Matz' Wild Ideas: Annotations

I was looking at Matz’ Wild and Weird ideas [1]. He talks about
annotations at one point and gives this example:

@require: arg1 >= 10

@overriding: true

@visibility: public

def foo(arg1)

end

I’m not too keen on using comments like this. It separates the
annotations from ordinary code, thwarting the great dynamic nature of
Ruby. Perhaps autovivify class level methods with a syntax like call
instance vars could be used instead:

@foo require: lambda { arg1 >= 10 }
overriding: true,
visibility: public

That way they could be used any where, even encapsulated and reused.

T.

[1] http://www.rubyist.net/~matz/slides/rc2005/index.html

I’m not too keen on using comments like this. It separates the
annotations from ordinary code, thwarting the great dynamic nature of
Ruby. Perhaps autovivify class level methods with a syntax like call
instance vars could be used instead:

@foo require: lambda { arg1 >= 10 }
overriding: true,
visibility: public

That way they could be used any where, even encapsulated and reused.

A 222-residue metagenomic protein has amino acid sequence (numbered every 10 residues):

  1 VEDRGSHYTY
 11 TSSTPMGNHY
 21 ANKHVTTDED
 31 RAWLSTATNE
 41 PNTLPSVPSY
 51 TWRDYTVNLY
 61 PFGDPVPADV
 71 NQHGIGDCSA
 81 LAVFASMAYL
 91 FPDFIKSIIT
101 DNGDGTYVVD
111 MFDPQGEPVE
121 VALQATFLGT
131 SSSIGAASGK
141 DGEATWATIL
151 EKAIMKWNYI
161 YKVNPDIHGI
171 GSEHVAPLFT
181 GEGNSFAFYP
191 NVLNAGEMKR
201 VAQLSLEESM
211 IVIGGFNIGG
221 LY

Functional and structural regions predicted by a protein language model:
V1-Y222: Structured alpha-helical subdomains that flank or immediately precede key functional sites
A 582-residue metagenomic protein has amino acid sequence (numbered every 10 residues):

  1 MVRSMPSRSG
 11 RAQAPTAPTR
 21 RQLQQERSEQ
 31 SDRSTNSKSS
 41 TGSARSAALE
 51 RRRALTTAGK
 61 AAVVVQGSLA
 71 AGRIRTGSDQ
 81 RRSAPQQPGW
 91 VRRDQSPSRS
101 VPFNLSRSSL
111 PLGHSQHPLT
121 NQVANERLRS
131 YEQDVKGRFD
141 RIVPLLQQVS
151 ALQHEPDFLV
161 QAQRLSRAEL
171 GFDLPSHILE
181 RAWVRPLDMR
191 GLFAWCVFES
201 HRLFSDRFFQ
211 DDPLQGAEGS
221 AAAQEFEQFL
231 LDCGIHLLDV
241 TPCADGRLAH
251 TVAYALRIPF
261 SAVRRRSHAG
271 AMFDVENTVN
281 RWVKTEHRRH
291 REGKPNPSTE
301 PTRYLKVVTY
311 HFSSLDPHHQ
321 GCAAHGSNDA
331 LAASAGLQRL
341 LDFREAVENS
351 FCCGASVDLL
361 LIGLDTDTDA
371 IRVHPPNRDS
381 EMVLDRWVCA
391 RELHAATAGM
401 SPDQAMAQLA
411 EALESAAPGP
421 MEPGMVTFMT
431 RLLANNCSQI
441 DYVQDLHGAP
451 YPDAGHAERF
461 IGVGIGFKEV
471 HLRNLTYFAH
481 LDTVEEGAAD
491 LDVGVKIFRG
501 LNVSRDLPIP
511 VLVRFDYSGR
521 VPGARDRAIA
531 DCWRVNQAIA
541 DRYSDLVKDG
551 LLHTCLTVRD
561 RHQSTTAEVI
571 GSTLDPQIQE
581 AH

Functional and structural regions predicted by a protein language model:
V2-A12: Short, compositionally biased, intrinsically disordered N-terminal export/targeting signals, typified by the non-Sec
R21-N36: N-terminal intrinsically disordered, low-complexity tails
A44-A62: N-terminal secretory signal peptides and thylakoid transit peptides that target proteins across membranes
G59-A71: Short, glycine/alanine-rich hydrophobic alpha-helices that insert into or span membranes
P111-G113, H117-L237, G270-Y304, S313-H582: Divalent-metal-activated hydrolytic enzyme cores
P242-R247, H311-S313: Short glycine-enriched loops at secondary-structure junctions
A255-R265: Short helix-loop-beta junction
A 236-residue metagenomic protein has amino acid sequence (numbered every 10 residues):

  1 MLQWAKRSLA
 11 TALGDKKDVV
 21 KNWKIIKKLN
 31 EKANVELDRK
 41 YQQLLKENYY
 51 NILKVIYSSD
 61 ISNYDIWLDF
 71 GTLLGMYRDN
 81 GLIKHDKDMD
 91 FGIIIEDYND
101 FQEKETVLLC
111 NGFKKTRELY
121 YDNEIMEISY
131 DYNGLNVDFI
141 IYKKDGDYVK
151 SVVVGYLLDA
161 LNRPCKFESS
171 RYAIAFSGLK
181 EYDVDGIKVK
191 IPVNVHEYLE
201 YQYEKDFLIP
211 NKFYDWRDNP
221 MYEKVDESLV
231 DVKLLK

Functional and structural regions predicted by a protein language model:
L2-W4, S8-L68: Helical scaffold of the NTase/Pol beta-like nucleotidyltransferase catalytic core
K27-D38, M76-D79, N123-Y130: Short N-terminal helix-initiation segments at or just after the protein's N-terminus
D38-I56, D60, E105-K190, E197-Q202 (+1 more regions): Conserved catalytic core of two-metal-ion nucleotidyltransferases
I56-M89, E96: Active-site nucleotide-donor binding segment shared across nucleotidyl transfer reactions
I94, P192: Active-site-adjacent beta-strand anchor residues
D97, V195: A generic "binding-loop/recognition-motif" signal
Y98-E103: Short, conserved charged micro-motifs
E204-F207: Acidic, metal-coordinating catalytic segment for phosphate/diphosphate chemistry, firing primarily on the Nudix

module Annotate
private
def validate test
raise “Requirement failed” if test == false
end
end

class X
include Annotate

def foo arg1
validate arg1 >= 10
overriding true

# do stuff here

end
end

Of course, this only works as far as what we can actually do with the
complexitiy of methods. I’m not really sure what’s intended for
‘overriding’ because it’s a little ambiguous (to me, at least). But
‘validate’ works.

I guess I should go read up on what Matz said to get a better
understanding.

M.T.

Matt T. wrote:

I’m not too keen on using comments like this. It separates the
module Annotate
validate arg1 >= 10

I guess I should go read up on what Matz said to get a better understanding.

To be annotations though, they really need to be accessible and